a list compiled by Alex Kasman (College of Charleston)
"William E. Emba"|
His nastiest story, a deeply felt response to Roe vs Wade. Dick imagines a future where Congress has decided that abortion
is legal until the soul enters the body, which is specified as
the ability to do simple algebra. The main protester--a former
Stanford math major--demands to be taken to the abortion center,
since he claims to have forgotten all his algebra.
Pre-person is an interesting story that talks about abortion. Legaly, children don't have a soul until they are 12 years old. When they are without a soul, their parents can call for the abortion truck and they get killed (some even get adopted). The interesting part is the role that mathematics has in this story. It is said that you get a soul when you can do algebra. Many children say that legaly they got a soul but nothing changed inside of them. Even some grown ups start thinking about how stupid it is to say that geting a soul is connected to mathematics. So, one adult protests, he claims that he forgot how to do algebra and that means that he has no soul. I won't tell you the end;-). I started thinking about mathematics. There are so many different areas of "knowledge". So why did the author choose mathematics to be so important? What does algebra has to do with our souls? I'm still thinking about that...
I first read this PRE-PERSONS story in a collection of Dick's works 10 years ago. It's insanely good piece of fiction; I had thought it was title "The Abortion Truck" and now stand corrected. KJP, Sept. 2008.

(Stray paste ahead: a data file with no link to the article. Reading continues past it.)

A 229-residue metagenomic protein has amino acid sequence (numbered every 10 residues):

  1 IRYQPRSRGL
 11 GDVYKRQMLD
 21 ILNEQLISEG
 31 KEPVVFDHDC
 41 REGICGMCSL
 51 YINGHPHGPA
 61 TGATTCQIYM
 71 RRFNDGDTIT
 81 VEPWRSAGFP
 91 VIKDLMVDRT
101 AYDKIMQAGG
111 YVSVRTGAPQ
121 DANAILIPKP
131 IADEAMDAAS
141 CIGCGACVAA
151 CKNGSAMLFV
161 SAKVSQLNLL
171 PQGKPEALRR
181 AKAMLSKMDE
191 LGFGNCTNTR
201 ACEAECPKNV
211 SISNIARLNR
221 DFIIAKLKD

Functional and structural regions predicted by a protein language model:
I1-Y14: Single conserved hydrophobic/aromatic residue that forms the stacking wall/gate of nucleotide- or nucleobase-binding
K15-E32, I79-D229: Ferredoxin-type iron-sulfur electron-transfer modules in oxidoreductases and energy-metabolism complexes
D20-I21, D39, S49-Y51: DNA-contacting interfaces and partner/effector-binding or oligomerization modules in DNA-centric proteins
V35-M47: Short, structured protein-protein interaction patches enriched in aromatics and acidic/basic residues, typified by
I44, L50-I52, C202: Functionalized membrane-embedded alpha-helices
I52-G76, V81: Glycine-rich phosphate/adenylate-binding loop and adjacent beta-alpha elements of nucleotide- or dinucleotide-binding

A brilliant and thought-provoking short story that should make us reexamine our beliefs about what it means to be human and to be worthy of protection.
|Buy this work of mathematical fiction and read reviews at amazon.com. |
|(Note: This is just one work of
mathematical fiction from the list. To see the entire list or to see more
works of mathematical fiction, return to the Homepage.)|
May 2016: I am experimenting with a new feature which will print a picture of the cover and a link to the Amazon.com page for a work of mathematical fiction when it is available. I hope you find this useful and convenient. In any case, please write to let me know if it is because I would be happy to either get rid of it or improve it if that would be better for you. Thanks! -Alex
(Maintained by Alex Kasman,
College of Charleston)